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Westminster Abbey Lesson for Kids: History & Facts

Instructor: Tammie Mihet

Tammie has taught elementary school for 14 yrs. and holds an MA in Instructional Technology

Westminster Abbey is one of the most visited churches in the world and is an UNESCO world heritage site. Why is this church so famous? In this lesson, discover the history and secrets of Britain's most fascinating church.

If Walls Could Talk

What if walls could talk? Some ancient buildings are filled with so much history you wish they could tell their own stories, of secret battles that were waged within their walls or of the regally crowned people that walked their halls. One such ancient building, steeped in over 1,000 years of British history, is Westminster Abbey, a church whose walls, if they could talk, would tell you that they hold much more than the secrets of history!

Outside View of Westminster Abbey
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Within the Walls

As you step into the walls of the Collegiate Church of St. Peter, known as Westminster Abbey, in London, England, you can almost hear the walls whisper their history. Its ancient Gothic architecture rises high above you and its structure speaks of a world long ago. But it is what's within the walls that is most fascinating.

Entombed within the walls and even beneath the floor you walk on are thousands of bodies! Yes, bodies! Westminster Abbey is the burial spot for many famous people in history, like Charles Dickens, Sir Isaac Newton, and Charles Darwin, just to name a few. It is also the final resting place of several monarchs (or rulers, like kings and queens), including Queen Elizabeth I. But why are some of history's most influential people buried here?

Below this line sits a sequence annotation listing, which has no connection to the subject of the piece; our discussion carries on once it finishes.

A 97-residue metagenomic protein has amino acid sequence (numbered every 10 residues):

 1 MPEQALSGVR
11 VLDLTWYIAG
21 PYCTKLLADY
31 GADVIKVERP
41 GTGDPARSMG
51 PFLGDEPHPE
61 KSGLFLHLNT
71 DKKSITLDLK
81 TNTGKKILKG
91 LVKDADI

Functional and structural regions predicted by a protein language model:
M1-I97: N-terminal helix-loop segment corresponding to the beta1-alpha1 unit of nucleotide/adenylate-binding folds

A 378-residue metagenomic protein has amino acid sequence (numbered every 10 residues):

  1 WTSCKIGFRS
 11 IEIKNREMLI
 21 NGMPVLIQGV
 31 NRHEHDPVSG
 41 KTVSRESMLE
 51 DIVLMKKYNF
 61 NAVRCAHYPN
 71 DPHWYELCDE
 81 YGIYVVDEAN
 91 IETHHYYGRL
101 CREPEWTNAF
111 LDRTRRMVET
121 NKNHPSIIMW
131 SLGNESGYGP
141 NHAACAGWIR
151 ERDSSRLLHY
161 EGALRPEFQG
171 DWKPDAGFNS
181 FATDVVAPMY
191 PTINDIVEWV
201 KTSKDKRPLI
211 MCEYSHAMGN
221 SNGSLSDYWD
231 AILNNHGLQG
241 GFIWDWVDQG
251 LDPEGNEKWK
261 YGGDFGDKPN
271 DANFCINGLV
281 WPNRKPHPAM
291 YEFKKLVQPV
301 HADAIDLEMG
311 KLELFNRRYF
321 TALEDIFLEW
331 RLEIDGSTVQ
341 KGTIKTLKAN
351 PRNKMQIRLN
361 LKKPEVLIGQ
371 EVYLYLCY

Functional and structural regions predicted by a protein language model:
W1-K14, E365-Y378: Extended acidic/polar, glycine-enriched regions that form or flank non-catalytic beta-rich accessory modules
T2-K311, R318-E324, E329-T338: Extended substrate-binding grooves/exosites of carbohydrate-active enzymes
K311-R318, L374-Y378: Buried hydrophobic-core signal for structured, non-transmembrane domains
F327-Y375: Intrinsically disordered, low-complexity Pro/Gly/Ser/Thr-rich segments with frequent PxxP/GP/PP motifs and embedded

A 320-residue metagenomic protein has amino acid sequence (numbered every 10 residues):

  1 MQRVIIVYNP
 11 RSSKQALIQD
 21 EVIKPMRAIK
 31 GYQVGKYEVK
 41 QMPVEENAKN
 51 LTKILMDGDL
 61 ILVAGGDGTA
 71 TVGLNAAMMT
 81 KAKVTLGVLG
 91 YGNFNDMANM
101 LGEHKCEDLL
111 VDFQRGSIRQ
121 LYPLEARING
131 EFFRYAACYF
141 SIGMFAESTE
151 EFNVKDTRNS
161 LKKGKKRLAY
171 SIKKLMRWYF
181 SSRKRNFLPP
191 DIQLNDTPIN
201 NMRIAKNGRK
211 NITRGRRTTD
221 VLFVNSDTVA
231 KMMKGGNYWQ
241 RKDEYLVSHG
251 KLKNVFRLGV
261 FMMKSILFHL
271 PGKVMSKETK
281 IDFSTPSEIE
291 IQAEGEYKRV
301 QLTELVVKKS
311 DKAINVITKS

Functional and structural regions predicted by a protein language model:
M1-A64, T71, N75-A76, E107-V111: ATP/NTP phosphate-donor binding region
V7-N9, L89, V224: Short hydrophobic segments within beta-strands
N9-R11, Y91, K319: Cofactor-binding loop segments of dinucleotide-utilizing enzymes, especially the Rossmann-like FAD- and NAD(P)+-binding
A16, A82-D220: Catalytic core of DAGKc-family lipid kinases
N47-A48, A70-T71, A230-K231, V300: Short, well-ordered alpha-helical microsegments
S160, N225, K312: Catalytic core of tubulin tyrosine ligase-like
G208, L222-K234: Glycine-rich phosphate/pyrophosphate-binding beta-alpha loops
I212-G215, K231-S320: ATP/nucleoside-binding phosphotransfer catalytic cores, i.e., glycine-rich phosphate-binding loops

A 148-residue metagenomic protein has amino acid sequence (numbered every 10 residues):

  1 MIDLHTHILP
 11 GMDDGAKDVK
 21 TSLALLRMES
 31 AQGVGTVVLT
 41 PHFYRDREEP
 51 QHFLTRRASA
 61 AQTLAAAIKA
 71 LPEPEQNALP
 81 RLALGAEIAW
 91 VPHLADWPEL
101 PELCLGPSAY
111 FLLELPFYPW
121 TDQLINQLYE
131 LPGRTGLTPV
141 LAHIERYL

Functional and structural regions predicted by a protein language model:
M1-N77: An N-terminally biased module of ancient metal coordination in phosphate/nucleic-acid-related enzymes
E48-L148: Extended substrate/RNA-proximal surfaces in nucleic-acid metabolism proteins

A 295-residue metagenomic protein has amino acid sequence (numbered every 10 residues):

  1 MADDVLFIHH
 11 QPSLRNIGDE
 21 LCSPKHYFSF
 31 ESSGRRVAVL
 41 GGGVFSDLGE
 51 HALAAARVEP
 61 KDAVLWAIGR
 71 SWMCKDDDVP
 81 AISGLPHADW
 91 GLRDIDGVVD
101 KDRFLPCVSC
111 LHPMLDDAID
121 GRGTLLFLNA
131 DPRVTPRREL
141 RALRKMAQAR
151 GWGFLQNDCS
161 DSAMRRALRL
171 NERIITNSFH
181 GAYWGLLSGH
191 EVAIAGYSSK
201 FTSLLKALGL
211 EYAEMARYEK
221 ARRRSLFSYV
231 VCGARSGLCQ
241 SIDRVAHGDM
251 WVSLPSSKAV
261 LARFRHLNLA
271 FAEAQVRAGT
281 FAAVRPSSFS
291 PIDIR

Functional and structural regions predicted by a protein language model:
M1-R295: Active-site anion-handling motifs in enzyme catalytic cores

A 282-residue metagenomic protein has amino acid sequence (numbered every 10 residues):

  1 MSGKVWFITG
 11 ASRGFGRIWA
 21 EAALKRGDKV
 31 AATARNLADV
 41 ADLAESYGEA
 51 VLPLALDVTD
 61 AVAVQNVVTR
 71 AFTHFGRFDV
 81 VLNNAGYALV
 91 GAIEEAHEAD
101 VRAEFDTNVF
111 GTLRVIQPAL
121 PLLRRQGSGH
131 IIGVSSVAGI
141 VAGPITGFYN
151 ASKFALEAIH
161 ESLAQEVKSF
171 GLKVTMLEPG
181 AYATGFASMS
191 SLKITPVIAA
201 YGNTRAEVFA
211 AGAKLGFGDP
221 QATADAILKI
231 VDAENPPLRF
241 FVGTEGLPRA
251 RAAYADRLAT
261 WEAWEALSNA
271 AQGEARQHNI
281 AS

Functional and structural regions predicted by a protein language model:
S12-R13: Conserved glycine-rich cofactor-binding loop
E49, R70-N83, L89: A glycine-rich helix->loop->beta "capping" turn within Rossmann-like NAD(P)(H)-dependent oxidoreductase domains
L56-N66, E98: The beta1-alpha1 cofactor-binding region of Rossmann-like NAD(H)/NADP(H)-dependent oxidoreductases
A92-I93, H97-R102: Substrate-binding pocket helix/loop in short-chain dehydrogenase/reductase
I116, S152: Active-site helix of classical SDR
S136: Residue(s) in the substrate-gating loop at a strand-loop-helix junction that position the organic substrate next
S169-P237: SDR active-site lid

Grave of Queen Elizabeth I Inside Westminster Abbey
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A King's Work

Long ago, the King of England, King Edward, decided to restore a monastery, or community in which monks lived, in what was then called Thorney Island. On December 28, 1065, his grand design was finished; however because he was ill, he was not able to attend the dedication ceremony. King Edward died just a few days later on January 5th, 1066, and his body was buried near the altar of the church.

Almost two hundred years later, a great admirer of King Edward, Henry III, became King of England. He decided that a grander church needed to be built, so in 1245 he began rebuilding the entire church in a Gothic style of architecture. Many people think that Gothic means dark and scary, however, that could not be farther from the truth! This style of architecture is characterized by high, pointed towers with large windows that give way to rays of sunshine lighting up the highly decorated interior walls. Even though various parts of Westminster Abbey have been changed over the years since Henry III's redesign, much of what we see today is his Gothic-inspired construction.

Inside View of Westminster Abbey
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